Once you’re through the app and all the other bits and bobs, we can finally look at what I think is the most important thing – the sound. And yeah, as you might expect from Denon, it’s really good. It’s got plenty of bite in the higher regions of the range, with cymbals and distorted guitars crashing with fury, and there’s some lovely thickness to the midrange too. Bass is good, if a little restrained, although in my eyes, this is more of a good thing than a bad one.
Playing Behemoths Blow Your Trumpets Gabriel, and the speaker has no problems with something as cacophonous and extreme as this track can muster. The bass lightness means there’s no boominess to the track, and the blade-like cymbals are able to cut through the mix to make it sound extra scary and intimidating. Nergal’s growled vocal line is perfectly raw and untamed, and the speaker masterfully works its way into the depths of the noise.
For something a little lighter, Dave Brubeck’s Take Five ends up center stage. The bass is more than enough to perfectly pick out the double bass, and that detailed top-end makes the sax wickedly smooth. The Drums power along with aplomb – jazz sounds great on the speaker.
Denon Home 150: What I didn’t like
The speaker looks really boring. Don’t get me wrong, it will blend into the background of a room if that’s what you want it to do, but it has no flair. It is the very definition of ‘the smart speaker design’, with a gray mesh covering, in this case, a plastic oblong with some lights on the outside and some drivers on the inside. In a world with the likes of the Sonos Era 300, it would be nice to see something a little more creative.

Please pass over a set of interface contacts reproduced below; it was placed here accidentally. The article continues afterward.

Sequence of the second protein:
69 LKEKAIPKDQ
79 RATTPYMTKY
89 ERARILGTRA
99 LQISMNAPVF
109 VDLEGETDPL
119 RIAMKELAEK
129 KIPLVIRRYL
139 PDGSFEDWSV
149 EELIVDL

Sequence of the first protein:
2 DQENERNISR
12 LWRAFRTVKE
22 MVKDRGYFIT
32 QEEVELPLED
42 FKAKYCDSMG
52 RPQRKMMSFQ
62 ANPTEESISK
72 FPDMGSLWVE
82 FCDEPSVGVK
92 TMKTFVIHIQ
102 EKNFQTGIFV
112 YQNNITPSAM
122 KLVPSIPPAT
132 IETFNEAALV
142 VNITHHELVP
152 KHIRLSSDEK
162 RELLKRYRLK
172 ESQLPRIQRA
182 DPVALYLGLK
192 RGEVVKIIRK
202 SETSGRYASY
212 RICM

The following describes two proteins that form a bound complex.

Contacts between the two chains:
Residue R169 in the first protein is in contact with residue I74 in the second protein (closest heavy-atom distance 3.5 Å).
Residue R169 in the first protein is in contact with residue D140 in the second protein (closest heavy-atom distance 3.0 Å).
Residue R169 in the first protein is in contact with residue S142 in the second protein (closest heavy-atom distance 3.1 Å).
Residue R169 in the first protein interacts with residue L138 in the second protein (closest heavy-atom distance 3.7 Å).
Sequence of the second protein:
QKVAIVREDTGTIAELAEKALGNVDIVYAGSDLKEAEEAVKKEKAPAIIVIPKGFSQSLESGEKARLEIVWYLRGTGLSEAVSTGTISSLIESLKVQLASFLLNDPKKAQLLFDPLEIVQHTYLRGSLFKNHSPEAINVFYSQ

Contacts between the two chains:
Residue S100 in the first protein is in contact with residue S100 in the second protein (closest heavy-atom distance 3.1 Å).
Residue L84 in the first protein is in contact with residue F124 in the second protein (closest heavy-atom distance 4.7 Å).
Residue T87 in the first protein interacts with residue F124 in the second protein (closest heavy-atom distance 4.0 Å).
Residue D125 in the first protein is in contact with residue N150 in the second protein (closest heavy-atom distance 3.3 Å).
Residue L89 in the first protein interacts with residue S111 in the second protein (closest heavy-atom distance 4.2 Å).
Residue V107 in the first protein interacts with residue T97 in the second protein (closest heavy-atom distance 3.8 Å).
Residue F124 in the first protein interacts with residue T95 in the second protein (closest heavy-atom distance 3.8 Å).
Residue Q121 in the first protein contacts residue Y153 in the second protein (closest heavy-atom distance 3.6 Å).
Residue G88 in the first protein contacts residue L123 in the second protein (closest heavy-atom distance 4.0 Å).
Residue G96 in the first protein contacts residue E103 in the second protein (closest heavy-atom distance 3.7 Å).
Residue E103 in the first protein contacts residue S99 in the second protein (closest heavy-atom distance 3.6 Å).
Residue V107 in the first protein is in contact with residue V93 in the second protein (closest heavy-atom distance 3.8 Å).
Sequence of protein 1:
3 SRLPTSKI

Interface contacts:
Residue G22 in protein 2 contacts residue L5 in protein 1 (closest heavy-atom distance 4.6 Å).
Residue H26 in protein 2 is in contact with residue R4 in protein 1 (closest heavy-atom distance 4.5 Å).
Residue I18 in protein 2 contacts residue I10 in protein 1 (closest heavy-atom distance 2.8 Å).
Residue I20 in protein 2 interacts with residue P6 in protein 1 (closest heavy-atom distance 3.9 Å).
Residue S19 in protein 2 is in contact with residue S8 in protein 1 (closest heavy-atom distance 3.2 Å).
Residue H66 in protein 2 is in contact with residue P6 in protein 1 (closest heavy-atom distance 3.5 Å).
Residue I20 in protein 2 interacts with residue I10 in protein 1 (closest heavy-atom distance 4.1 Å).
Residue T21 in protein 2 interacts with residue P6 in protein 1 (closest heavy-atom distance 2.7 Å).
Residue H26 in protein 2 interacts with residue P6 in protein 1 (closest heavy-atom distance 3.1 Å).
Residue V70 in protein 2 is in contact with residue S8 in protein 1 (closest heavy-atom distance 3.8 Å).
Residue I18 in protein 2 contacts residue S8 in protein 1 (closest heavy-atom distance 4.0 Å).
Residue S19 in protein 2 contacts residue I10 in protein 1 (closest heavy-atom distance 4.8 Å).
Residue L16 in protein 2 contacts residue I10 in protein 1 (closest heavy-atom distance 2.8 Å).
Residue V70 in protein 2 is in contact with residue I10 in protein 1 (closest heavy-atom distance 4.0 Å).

That lack of bass also means that for hip-hop or drum and bass, the speaker leaves a little to be desired. It’s the sub-bass – it doesn’t seem to go quite far enough down. That means that dance tracks like Biceps Glue have plenty of mid-bass punch, but they lack a certain amount of low-end grunt.
Denon Home 150: Competition
There is some stiff competition for the Denon, and that’s where it loses out a little. There’s the brand new Sonos Era 100, which features a similar design, excellent sound quality, and newer features for a similar price. That comes more down to which speaker you like the look of, and whether you’re already invested in the Sonos ecosystem.
There’s also, of course, the HomePod 2. That is going to give you native Siri support, but it’s also going to cost you a whole bundle more than the Denon. It does look at least a little more interesting, however.
There’s also the Amazon Echo line of speakers, which come in at loads of price points. Just like the Denon, you’re going to get Alexa support built in, but you won’t get the excellent sonic tuning of the Denon speaker.
Denon Home 150: Should you buy this?
You should buy this if:
- You want a great-sounding smart speaker
- You want something that's going to blend into your home deco
- You like illuminated touch controls
You shouldn’t buy this if:
- You like bassy music
- You want something that looks different
- You want to use Siri natively
Denon Home 150: Verdict
The Denon Home 150 is a very solid wireless, smart speaker. If you choose it over its competitors, you’ll get a great speaker, albeit one that’s not quite as attractive as others out there.
The Denon Home 150 is hardly very imaginatively put together, but it excels sonically and in its connection methods. If you haven’t already filled your house with other brands of smart speaker, this is an excellent option.
As the Buying Guides and Deals writer for iMore, Tammy puts over a decade of experience in finding the best prices of Apple products to work, helping you save money on the equipment that you want. An audiophile at heart, she loves all things audio and visual, but you’ll also find her drooling over the latest Macs and MacBooks. With a Masters in screenwriting, Tammy likes to spend her free time writing feature-length and TV screenplays or driving digital cars around virtual circuits, to varying degrees of success. Just don't ask her about AirPods Max - you probably won't like her answer.